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[Alaria esculenta] and [Laminaria digitata] on exposed sublittoral fringe bedrock

Description of [Alaria esculenta] and [Laminaria digitata] on exposed sublittoral fringe bedrock

Identity:

flag A3.1112
creatorIdentity remo
creationTime 2017-08-16T16:38:13.355
Last Maintainer Identity remo
modificationTime 2016-03-16T18:42:49
id 2980
imageSize 0 Bytes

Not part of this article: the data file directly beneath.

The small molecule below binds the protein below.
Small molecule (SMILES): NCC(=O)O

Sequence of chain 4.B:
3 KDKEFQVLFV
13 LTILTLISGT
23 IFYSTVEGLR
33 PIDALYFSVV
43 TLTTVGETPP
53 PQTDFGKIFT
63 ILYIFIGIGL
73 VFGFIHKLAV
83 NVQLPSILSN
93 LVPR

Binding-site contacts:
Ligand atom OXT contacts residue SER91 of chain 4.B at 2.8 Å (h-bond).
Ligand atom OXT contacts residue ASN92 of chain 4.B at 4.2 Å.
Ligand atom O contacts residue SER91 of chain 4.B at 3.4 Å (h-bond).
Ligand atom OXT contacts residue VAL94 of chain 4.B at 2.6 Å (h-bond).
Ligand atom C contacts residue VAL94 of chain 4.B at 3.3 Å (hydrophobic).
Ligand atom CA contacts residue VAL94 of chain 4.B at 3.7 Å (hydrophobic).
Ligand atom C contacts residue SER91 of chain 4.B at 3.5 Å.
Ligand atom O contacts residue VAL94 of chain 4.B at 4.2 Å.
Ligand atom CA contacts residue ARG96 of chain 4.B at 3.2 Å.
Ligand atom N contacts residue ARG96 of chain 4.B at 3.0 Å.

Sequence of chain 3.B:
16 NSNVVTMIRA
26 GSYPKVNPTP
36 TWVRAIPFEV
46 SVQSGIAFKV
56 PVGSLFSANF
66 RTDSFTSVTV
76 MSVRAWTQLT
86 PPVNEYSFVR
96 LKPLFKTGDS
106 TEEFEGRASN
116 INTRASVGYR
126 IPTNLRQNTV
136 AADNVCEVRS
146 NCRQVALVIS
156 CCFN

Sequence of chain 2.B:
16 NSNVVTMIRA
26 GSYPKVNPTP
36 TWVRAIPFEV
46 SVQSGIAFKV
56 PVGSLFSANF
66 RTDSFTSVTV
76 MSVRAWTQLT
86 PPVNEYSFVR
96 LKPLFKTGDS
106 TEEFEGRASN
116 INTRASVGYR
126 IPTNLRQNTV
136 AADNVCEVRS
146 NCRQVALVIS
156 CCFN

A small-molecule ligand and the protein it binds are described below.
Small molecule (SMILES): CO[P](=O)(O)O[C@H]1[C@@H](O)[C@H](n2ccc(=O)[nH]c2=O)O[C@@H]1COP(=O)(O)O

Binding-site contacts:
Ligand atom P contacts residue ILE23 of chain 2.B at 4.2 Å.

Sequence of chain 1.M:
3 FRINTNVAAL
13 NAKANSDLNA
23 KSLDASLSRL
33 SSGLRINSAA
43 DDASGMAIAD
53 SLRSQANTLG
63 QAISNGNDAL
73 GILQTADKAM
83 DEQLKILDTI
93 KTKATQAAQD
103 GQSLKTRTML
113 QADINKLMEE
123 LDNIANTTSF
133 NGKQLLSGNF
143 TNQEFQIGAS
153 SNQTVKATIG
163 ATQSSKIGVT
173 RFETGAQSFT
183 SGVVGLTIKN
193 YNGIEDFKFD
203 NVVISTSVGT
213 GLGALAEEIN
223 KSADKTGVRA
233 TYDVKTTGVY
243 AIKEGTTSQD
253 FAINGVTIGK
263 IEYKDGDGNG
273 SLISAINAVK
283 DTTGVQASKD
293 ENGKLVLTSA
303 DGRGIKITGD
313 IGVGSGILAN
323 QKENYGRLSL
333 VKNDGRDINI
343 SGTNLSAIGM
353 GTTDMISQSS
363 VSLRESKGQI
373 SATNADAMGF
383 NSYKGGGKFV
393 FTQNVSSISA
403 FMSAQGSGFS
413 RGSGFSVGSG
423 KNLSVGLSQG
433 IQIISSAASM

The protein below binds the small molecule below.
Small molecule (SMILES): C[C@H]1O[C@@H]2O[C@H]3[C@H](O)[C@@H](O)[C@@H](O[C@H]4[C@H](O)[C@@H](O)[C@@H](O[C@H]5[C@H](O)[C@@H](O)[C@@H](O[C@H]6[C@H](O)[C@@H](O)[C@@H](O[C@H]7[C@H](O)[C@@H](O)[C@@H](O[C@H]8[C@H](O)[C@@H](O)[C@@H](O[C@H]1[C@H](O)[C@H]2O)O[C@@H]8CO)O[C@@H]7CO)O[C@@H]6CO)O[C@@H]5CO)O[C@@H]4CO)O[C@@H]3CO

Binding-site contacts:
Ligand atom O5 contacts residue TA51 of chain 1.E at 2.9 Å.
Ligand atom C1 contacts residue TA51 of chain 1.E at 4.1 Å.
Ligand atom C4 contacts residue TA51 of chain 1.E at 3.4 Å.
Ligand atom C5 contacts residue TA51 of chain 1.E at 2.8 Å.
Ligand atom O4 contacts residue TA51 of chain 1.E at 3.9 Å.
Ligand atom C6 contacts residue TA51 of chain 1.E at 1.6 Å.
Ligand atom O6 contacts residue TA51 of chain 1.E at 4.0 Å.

Exposed sublittoral fringe bedrock characterised by a mixture of the kelps Laminaria digitata and Alaria esculenta with an understorey of red seaweeds including Palmaria palmata and Corallina officinalis with encrusting coralline algal on the rock surface. Anthozoans such as Halichondria panicea, the mussel Mytilus edulis and the barnacle Semibalanus balanoides can be found attached in cracks and crevices. The limpets Patella vulgata or on southern shores Patella ulyssiponensis can be found in their characteristic "scars" grazing the biofilm/algal crusts on the rock surface, while the limpet Helcion pellucidum is restricted to grazing the kelp fronds. Colonies of the bryozoan Electra pilosa can cover the red seaweeds Mastocarpus stellatus and Chondrus crispus or the rock surface. Situation: This unit represents an intermediate on the wave exposure gradient, with pure stands of A. esculenta (unit A3.1111) being found on more exposed shores and pure L. digitata (unit A3.1112) on more sheltered shores. This biotope usually occurs immediately above a sublittoral Laminaria hyperborea forest (units A3.115 or A3.214), although a narrow band of L. digitata (A3.1112) may occur between these two zones, particularly on less exposed shores. In southwest England a zone of mixed kelp forest L. hyperborea and Laminaria ochroleuca may occur below the A. esculenta (A3.1153). A number of different biotopes can occur above A3.1112; most commonly these are the mussel-barnacle zone (A1.111), Himanthalia elongata (A1.123), a red algal turf or a Fucus serratus-red algal mosaic (A1.2141) on the less exposed shores. This biotope also occurs on steep and vertical shores of moderately exposed coasts where a localised increase in wave action restricts the growth of L. digitata. As a result of this increased wave action the L. digitata plants are usually small and often show signs of damage. Temporal variation: There may be seasonal changes in the amount of ephemeral seaweeds due to disturbance caused by winter storms.